Disobedient Objects

Class objective: Name an authoritative process of society and imagine a speculative intervention of it, perhaps with a disobedient object (as described by Garnet Hertz)

Asked to choose ‘any authoritative process existing in society’, my partner Yasmine and I settled our minds on something in the familial domestic sphere. I was feeling tired of the highly abstracted, complicated production systems of what we're usually looking at. At the same time it is also difficult to take apart such a relational concept, because it is so apparently natural, overlooked and taken for granted - and personal.


We came to propose the parent-child relationship: the inalienable authority a parent has over their children, because it's one thing that seems more or less unchanged by technological advancements, infrastructure, even the state (in most cases?). Specifically, we named the popular command, "do as I say, not as I do". We felt that this imperative is inherently unfair, unjust, and something that children might be able to challenge through our imaginary disobedient object.

There are many points and observations in commentary around this topic which I think are very instructive for a critical practice. If I am to make work with a satirical or critical aim, these frameworks of thought will be very useful. [examples]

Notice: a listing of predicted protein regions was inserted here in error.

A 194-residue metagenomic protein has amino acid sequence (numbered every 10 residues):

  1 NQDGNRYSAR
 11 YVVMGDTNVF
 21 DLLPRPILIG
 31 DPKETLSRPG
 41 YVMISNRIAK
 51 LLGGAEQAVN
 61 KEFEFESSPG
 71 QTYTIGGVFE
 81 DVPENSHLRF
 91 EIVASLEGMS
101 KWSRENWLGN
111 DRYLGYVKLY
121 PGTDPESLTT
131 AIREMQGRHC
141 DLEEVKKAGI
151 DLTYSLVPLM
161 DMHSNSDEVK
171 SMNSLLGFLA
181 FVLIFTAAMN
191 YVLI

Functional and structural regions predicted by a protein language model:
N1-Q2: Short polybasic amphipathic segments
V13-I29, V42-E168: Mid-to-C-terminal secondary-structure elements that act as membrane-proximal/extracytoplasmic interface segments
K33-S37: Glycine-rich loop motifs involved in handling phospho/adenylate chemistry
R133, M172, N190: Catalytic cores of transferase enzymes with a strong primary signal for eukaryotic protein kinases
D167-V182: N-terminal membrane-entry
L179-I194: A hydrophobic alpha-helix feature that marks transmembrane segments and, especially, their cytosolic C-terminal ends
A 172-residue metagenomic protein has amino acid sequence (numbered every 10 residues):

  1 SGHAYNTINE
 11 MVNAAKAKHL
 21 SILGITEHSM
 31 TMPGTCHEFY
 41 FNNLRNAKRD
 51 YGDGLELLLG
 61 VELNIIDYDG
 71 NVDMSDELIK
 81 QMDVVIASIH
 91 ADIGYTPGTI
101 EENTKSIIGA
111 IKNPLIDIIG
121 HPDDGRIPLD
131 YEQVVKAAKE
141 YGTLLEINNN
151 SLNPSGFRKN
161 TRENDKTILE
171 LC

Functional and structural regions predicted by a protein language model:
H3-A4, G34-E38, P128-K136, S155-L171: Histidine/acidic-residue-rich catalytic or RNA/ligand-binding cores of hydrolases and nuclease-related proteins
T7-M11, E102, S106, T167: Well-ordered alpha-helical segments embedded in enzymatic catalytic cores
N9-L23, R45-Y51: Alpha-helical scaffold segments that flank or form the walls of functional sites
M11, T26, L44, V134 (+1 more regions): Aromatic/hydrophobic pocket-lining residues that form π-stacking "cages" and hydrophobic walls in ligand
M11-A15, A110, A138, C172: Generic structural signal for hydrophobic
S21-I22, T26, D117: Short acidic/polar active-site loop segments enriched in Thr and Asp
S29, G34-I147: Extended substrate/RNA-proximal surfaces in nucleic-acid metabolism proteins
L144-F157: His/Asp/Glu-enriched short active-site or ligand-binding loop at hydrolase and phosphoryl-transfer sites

Having said this, there are problems which often arise with any work that self-describes as being satire or criticism. One is that the methods of communication can be so successful that they become too popular and are subsumed by the structures the work operates within or is fighting against, e.g. the tactical media movement of 1980s into the mass network television which it first infiltrated. I would argue that most importantly, art as an individualistic pursuit is unable to affect real social change in the way that an organised mass movement can, for example, and that there is very often some self-aggrandising aspect to work that has a predetermined purpose as such. I think art as protest is most effective if it gives up its status as 'art', and takes on that of protest art in a wider context of a movement.

"Humour is important but often misused. Satire is the goal. But often only parody and pastiche are achieved. These reduce the effectiveness in a number of ways. They are lazy and borrow existing formats, and they signal too clearly that it is ironic and so relieve some burden from the viewer. The viewer should experience a dilemma, is it serious or not? Real or not? For Critical design to be successful they need to make up their own mind."

-Dunne and Raby, 'Design FAQ'

Their Design FAQ, judged on its own terms, comes across as very considered and self-aware. Considering Hertz' judgement of them as [bad], this emphasises the point that while critical art (or, in Dunne and Raby's case, 'not art', but design) is made with consideration and good intentions, those intentions might not carry through in the outcomes.